810.20 Defense/7–745: Airgram

The Acting Secretary of State to the Chargé in Panama (Donnelly)

A–977. The War Department is radioing General Brett,1 requesting him to cooperate with you in the preparation of a short and tentative agenda which can be presented to the Panamanian representatives as the basis for staff conversations with United States military representatives. (Reference is made to the Department’s instruction 213 of January 10, to the Embassy’s despatch 702 of November 8 [1944]2 and to previous correspondence indicating that the former Panamanian administration had accepted this Government’s proposal to hold exploratory bilateral staff conversations.) The agenda to be prepared by the Embassy and General Brett should not include the subject of defense sites, since the question of bases has been specifically excluded from all staff conversations and will be dealt with in later separate negotiations. No mention should be made of civil air problems, since they properly lie beyond the scope of these conversations.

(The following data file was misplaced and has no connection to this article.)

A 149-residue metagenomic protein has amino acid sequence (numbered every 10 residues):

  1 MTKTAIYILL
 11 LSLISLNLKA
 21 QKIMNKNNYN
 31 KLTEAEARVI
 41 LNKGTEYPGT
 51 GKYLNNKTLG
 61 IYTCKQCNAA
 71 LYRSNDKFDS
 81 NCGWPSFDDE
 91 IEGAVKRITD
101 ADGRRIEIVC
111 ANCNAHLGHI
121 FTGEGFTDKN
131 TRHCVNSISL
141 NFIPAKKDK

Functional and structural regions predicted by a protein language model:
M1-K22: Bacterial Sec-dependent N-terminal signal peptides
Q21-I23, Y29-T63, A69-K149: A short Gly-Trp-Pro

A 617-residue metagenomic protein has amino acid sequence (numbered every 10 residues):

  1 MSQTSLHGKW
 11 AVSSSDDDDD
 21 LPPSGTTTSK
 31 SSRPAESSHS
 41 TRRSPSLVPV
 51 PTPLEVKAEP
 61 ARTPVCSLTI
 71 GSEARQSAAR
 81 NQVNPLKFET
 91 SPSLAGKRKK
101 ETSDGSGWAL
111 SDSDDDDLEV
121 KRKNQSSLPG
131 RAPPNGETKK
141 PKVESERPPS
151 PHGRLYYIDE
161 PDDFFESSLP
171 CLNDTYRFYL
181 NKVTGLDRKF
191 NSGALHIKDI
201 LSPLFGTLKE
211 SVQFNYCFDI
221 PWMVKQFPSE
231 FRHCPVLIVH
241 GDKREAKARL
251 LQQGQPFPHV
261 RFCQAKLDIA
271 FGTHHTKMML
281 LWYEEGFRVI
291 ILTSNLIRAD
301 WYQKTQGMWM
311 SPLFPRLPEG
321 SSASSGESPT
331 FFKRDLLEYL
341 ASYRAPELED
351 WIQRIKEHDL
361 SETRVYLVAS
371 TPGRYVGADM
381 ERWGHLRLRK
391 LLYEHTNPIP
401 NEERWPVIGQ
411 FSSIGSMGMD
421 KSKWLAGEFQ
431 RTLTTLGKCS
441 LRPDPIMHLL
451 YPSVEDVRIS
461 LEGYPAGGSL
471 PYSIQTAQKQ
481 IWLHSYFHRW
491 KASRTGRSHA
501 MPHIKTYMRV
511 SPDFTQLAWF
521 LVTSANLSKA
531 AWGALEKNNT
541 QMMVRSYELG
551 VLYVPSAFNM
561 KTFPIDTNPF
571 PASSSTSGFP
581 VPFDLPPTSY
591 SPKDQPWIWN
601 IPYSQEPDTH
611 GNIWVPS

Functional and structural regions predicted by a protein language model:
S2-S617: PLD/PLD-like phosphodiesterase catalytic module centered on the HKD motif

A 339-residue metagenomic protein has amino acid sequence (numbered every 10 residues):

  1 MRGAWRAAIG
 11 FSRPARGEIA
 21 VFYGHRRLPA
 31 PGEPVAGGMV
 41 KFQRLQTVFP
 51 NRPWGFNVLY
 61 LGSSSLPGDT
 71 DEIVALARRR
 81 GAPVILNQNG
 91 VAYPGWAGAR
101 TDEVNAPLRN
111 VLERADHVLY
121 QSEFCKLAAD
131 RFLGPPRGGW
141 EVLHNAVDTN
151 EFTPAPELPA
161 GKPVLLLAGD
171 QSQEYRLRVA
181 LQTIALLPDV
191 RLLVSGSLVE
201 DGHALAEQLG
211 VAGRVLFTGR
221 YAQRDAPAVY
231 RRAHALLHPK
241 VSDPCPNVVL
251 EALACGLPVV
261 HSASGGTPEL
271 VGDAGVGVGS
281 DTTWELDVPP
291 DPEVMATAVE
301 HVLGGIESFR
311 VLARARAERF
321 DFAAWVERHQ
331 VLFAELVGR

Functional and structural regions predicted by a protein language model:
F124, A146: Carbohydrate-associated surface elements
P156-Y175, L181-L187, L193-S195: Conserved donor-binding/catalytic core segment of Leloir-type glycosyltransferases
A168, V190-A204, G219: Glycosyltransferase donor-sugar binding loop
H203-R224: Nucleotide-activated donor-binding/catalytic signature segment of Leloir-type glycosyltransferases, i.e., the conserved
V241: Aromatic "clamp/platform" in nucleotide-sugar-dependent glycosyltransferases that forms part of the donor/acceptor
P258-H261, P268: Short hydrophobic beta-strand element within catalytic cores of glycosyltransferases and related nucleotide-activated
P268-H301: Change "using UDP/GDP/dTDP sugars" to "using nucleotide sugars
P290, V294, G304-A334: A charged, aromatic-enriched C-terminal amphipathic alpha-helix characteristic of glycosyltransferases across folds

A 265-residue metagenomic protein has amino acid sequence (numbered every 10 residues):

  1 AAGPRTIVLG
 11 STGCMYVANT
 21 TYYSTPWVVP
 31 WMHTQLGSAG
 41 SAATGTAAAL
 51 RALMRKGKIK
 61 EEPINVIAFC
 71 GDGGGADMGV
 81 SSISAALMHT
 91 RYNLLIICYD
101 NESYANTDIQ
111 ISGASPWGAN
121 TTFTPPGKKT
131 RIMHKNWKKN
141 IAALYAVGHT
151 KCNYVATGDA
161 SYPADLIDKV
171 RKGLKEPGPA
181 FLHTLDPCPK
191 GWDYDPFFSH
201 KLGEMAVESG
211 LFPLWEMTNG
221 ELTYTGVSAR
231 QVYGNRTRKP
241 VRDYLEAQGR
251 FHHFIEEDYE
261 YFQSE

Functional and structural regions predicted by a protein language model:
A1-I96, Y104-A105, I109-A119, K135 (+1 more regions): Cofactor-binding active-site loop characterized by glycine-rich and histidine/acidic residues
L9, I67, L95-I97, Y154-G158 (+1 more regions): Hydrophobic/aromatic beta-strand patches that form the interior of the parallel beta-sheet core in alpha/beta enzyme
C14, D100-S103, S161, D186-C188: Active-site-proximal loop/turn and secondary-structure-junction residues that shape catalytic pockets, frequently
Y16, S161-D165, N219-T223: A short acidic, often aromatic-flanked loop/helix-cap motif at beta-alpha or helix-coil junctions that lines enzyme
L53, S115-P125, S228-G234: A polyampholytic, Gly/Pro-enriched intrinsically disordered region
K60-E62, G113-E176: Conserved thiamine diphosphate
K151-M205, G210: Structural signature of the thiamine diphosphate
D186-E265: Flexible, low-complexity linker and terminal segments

The Department recognizes the difficulty of drawing up a suitable agenda for conversations of a military character with a country maintaining no army and navy, particularly within the limitations on the agenda outlined above. However, the Department still believes that it is desirable to hold conversations with Panama in order that that country may be treated equally with all the other American republics which have cooperated in hemisphere defense. The agenda should be short and couched in general terms, since it is believed that the conversations will not be of long duration.

When you have drawn up an agenda along the lines given above, a copy should be sent to the State Department, and General Brett will likewise send a copy to the War Department. Final approval will be given by the two Departments, following which the Embassy will be [Page 1232] notified that a date may be set for conversations with the Panamanian Government.

  1. Lt. Gen. George H. Brett, Commanding General, Caribbean Defense Command.
  2. Neither printed, but for text of the enclosure to the Department’s instruction, “Statement of Procedure in the Conduct of Bilateral Military Staff Conversations”, see Foreign Relations, 1944, vol. vii, p. 130.